San Franciscans take their coffee seriously. Very seriously. The authenticity and provenance of beans matter to customers, and as a result, third-wave coffee companies abound here. Sightglass is one of the best independently owned and operated roasters. Brothers Justin and Jerad Morrison helped reinvent and redefine the city’s café scene when they opened their flagship SoMA brick-and-mortar coffee shop in 2011, adding lots of warm wood and matte Carrera marble to a warehouse space. Come for perfect cortados, pour-overs, and kouign-amann pastries, and watch the roasting process in the open space. Buy beans to bring home: Its single-origin offerings from Kenya, Ethiopia, Guatemala, and Colombia all stand out. Sightglass also sells an assortment of brew-it-at-home coffee accoutrements, from Japanese wood-handled kettles to chlorine-free filters. Don’t miss the affogato bar on the second level. Pro tip: True coffee geeks should call ahead to see about hour-long cupping classes (think winetasting for coffee). Sightglass also has shops on Divisadero Street, in the SFMOMA, at the Ferry Building Farmers’ Market, and in the Mission District.
The San Francisco Proper Hotel is the hottest new hotel in town. The reason why? International grande dame of maximalism, designer Kelly Wearstler, revamped a down-and-out tourist hotel deep in the heart of the city, and established the Proper as a magnet for trendsetting visitors and locals. When guests arrive at the 131-room hotel and step inside the flatiron building, they’re treated to Wearstler’s signature pattern-on-pattern aesthetic. In the ground floor lobby, Wearstler sets the mood with salon-style seating areas using richly reupholstered vintage furnishings and Cubism-inspired paintings. Michael Adams, formerly of Central Kitchen, oversees the hotel’s main restaurant, Villon. And while the Proper isn’t the place for those looking for a Zen retreat, it is the place to order a Fifi the Flea cocktail (Tequila Ocho Plata, Ancho Reyes, Ancho Reyes Verde, grapefruit, honey, vanilla, lime, smoked salt) at Charmaine’s, the stylish rooftop bar. Between the fire pits and the bird’s-eye view of Market Street all the way to the bay, it’s no wonder the Proper has become the destination to see and be seen.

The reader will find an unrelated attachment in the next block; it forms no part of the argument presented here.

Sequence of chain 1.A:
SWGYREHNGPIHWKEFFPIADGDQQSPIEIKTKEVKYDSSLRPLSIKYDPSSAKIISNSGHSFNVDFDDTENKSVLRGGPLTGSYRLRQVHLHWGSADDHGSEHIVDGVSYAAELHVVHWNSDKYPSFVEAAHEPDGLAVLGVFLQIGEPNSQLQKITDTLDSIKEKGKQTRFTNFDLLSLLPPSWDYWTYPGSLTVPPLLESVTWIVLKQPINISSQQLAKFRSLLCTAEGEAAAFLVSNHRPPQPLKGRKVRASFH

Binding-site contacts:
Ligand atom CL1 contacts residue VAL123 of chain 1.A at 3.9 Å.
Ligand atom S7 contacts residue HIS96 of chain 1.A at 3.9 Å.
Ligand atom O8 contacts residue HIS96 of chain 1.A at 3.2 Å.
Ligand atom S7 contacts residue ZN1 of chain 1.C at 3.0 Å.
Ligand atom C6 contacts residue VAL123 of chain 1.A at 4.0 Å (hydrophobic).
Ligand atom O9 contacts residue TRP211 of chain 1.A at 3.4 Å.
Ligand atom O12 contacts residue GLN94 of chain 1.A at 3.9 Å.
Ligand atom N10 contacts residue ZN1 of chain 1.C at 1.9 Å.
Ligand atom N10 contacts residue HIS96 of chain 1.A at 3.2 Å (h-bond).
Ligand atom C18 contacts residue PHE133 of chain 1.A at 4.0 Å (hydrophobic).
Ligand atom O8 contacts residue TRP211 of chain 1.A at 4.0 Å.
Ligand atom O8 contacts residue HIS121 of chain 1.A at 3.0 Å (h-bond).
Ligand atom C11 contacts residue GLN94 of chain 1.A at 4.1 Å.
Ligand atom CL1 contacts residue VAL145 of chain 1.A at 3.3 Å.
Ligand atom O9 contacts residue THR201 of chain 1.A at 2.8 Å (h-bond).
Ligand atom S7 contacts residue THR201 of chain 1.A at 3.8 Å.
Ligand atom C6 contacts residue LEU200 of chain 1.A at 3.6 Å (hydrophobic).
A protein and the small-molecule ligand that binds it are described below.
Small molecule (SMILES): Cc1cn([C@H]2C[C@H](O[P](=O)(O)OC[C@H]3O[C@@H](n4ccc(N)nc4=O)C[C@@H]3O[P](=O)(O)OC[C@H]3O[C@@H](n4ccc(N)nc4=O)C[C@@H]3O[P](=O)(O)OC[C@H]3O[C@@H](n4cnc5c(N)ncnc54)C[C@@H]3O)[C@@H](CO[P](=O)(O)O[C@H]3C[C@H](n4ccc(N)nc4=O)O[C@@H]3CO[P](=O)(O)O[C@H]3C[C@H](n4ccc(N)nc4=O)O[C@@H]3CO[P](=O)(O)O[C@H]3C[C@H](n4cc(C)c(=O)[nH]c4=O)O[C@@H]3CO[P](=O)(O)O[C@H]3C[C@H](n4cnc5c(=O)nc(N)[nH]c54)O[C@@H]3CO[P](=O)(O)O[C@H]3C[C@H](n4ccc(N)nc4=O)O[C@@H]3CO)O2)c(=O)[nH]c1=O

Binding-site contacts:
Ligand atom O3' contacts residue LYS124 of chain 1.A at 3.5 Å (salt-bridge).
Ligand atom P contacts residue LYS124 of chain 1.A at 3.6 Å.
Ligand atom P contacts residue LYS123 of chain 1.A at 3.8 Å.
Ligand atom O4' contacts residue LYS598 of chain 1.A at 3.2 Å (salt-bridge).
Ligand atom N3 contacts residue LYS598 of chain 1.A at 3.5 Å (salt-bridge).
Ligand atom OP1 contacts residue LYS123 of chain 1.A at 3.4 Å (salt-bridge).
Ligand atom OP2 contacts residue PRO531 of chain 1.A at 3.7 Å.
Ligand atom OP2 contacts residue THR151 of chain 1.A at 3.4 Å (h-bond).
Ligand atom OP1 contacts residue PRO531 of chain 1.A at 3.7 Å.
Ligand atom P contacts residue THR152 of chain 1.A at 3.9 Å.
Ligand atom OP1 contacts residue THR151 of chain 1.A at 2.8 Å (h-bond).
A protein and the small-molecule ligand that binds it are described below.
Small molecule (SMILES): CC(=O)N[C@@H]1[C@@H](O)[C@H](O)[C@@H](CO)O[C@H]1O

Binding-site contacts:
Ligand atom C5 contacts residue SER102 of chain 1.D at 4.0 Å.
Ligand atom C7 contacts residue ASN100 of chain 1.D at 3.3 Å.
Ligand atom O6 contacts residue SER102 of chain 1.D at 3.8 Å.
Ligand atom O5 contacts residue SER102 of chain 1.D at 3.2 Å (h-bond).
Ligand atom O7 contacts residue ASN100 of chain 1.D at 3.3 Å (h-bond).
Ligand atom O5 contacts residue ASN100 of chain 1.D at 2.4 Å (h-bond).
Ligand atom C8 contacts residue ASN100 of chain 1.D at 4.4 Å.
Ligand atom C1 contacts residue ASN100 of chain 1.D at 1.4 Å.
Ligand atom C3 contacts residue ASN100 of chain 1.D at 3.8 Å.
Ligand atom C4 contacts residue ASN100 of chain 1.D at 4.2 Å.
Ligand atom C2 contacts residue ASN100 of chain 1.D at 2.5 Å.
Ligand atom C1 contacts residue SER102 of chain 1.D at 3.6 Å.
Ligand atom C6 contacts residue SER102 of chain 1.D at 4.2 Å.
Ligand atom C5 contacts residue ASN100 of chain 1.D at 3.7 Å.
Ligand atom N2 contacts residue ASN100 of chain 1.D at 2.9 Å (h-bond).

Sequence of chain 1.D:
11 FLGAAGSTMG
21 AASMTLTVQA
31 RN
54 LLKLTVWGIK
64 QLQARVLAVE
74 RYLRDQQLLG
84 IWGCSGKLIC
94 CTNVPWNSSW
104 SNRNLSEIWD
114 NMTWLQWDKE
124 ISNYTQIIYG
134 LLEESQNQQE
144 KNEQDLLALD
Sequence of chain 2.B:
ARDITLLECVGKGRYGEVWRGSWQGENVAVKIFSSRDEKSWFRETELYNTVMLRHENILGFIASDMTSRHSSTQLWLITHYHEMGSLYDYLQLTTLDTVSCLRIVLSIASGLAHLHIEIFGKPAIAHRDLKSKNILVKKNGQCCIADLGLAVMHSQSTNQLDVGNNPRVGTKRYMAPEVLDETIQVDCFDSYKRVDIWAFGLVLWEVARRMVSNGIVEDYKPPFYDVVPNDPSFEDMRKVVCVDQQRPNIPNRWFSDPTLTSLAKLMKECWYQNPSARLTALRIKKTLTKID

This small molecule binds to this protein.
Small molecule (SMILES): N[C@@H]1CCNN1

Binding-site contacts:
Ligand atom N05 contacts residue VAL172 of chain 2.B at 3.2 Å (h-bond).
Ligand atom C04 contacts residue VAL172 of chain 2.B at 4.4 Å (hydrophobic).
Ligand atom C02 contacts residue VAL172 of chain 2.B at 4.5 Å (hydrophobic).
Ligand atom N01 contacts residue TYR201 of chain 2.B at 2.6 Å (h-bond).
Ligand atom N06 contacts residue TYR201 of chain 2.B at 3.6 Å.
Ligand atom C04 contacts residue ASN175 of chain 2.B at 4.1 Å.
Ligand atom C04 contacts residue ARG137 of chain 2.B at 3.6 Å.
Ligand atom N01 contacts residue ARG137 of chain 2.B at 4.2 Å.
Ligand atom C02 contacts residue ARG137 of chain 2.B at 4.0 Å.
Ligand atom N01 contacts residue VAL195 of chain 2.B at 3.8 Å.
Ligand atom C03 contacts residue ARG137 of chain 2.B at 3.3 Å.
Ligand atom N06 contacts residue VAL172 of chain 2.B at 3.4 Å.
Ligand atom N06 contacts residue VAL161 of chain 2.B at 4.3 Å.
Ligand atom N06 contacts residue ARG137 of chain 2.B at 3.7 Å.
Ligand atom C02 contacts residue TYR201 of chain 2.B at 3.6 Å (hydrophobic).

If you’ve never tried Spam, the canned cooked meat product, Liholiho Yacht Club is the place to finally take the plunge. Ask your server for the Spam musubi, slices of grilled Spam set atop a ball of sticky rice and wrapped in nori. Chef Ravi Kapur’s dishes are a playful mash-up of fresh California cuisine and the culinary traditions of his native Hawaii. To experience the full range of what the restaurant offers, order the Ohana table tasting menu, which features such favorites as duck liver toast with jalapeño and pickled pineapple alongside continent-hopping dishes like Cornish game hen katsu, with Japanese curry and daikon kimchi. And don’t forget the international language of cocktails—Liholiho’s bar program has made ordering all those fun island-themed concoctions a delicious proposition. One sip of the Pineapple Dance, made with plantation pineapple rum, Cynar, and freshly squeezed pineapple and lemon juices, and you may be inspired to do a little hula in your bar stool.
In 2002, pastry chef Elisabeth Prueitt and her husband, bread baker Chad Robertson, opened Tartine Bakery in San Francisco’s Mission District. Ever since, crowds of locals and tourists have lined up outside the artisanal bakery for country bread, morning buns, and croque monsieurs. In 2016, the couple expanded by opening Tartine Manufactory—a coffee shop, bakery, restaurant, and bar rolled into one—in a light-filled corner of the massive Heath Ceramics building. The Los Angeles–based design studio Commune collaborated with San Francisco architect Charles Hemminger to build out the 5,000-square-foot space, and the aesthetic is equal parts modern Scandinavian, rustic Japanese, and sunny Californian. All day long, the casual Manufactory turns out ingredient-first dishes: for breakfast, coddled eggs served with trout roe, horseradish, za’atar, and grilled bread; for dinner, California halibut crudo with kiwi, leeks, puffed rice, mint, and cilantro. The wine list includes a mix of local producers plus notable varietals from France, Italy, and Germany. The food presentation is as attractive and innovative as the space, and Prueitt and Robertson see the restaurant as a natural extension of their close collaborations with local farmers, artists, other chefs, and winemakers.
In Partnership with Afar.